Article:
• I’ve been in church for five decades. I’ve suffered with chronic illness all my life. Still I’ve never once called for visitation. I have occasionally been visited by genuinely concerned pastors but I’ve never requested a visit or felt put out by the lack of one. My mother was a church musician who worked closely with the church’s pastors for 42 yrs. She never requested a visit either, not even on her deathbed. I’m not certain, but I think I am more put out by pastors who complain about having to visit than by those who don’t visit. I’ve often listened to said complaints and wondered “who are these unreasonable, ungodly, unbiblical people of whom pastors complain?” I know the work is challenging and I have a healthy respect for it as several of my friends and family are in ministry. But I often feel like there’s just no pleasing ministers. If people call upon them the people are being bothersome and interfering with the “important things”. If people don’t call upon them they feel overlooked. As for freeing them to just preach – I don’t know of one pastor (friends and family included) who is willing to relinquish control of church administration so that they can “just preach”. With all due respect, its ALL talk. When churches try to limit the work of the pastor to preaching then the pastors complain that the people are “hard hearted, stiff necked and don’t really want to be led”. And as for having the laity visit instead of the pastor – it’s a good idea in theory but not necessarily in practice. I understand the scripture reference but the fact is that not everyone is equipped to visit, nor can they be trained to. They often dont know what to say to sick, grieving or otherwise distressed people. They don’t maintain confidences; and they can potentially do more harm than good. I know first hand as I have over the course of my journey been compromised by lay visitors. Frankly, people prefer pastoral visits in hopes that they will deliver what is essentially a more professional end product. Of course that can’t happen if the pastor feels put out by having to make the visit or if the pastor thinks visitation is somehow a lesser calling which should be delegated to lesser servants.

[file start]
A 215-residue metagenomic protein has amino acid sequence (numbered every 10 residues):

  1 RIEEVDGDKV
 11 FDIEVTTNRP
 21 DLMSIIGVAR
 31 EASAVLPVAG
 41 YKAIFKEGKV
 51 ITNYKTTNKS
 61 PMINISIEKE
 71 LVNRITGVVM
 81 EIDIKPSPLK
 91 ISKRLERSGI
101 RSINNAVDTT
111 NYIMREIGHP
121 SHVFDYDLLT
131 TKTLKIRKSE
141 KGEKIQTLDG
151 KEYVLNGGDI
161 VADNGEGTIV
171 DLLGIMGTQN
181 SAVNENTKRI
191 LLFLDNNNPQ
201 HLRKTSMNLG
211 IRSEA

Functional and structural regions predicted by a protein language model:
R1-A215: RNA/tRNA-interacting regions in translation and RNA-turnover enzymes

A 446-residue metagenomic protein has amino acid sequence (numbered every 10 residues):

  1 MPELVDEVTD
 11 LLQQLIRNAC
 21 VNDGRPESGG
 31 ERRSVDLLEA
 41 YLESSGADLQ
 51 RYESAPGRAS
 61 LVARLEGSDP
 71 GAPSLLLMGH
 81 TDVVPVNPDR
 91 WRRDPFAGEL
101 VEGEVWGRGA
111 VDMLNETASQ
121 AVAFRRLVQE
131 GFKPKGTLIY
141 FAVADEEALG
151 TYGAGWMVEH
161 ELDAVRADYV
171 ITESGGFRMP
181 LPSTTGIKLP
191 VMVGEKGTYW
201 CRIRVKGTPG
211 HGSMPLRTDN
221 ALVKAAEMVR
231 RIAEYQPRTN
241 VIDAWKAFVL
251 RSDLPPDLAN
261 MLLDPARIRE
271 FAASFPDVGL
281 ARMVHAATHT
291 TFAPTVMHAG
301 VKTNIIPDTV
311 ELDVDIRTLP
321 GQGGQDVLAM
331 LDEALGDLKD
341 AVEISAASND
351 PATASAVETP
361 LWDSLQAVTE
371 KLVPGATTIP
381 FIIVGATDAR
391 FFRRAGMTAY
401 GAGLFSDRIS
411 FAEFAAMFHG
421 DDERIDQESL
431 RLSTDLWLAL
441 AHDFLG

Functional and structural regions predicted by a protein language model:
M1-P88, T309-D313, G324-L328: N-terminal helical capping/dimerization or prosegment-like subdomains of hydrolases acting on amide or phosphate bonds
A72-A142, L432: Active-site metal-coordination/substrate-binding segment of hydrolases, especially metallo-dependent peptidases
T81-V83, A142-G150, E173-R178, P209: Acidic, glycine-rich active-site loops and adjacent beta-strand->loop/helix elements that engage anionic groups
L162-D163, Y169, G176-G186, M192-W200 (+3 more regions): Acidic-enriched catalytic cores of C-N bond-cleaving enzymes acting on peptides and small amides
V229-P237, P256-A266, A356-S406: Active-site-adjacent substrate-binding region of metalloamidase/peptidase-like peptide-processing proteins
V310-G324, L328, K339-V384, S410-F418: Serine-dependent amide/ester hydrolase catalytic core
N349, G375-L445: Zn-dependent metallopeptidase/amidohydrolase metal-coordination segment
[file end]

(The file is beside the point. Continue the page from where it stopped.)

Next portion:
• As a hospice chaplain, who is expected to share visitation with pastors and other representatives of the parish, I appreciate your response. Many folk who need visits won’t ask because they don’t feel worthy, don’t want to burden, haven’t been able to attend due to declining health, don’t know the pastor because they haven’t been since he/she came to the church, etc. For the dying and infirm, especially shut ins, visitation is tremendously important. I end up doing funerals because the church and family have become disconnected, and sometimes the pastor feels slighted because they expected to do a member’s funeral.

      • I too am a hospice chaplain and see many of the same scenarios you mentioned! Pastors can get busy visiting, which can consume his tome, but those terminally ill and shut-in need to see their pastor from time to time!

      • Yes. That’s the essence of my article.

      • I am a hospice volunteer in an inpatient unit. The hospice chaplain is a true blessing, but when a patient’s own pastor visits I personally feel that the patient ( if they are aware of the visit) and their loved ones are very grateful.
        My husband, as a pastor, and myself always do visitation together. We usually visit those in the hospital, hospice, or bereaved. Do we know what to say? Not always. Do we stay long? No. But we feel very strongly that these visits are crucial.
        We very rarely visit in homes, but will occasionally take someone for coffee, or have them over to our home as a way of encouragement. If some man wants to just meet with my husband, of course I will not go. I think the main thing is to have a specific reason to visit.

      • As a hospice nurse, I have seen this too. One of my patients who just passed away asked one of our chaplains to do her funeral before she died. He is a great chaplain and was honored to be asked. Thank God for giving chaplains in the hospice world! We appreciate you!!!

      • Mike Brazelle says on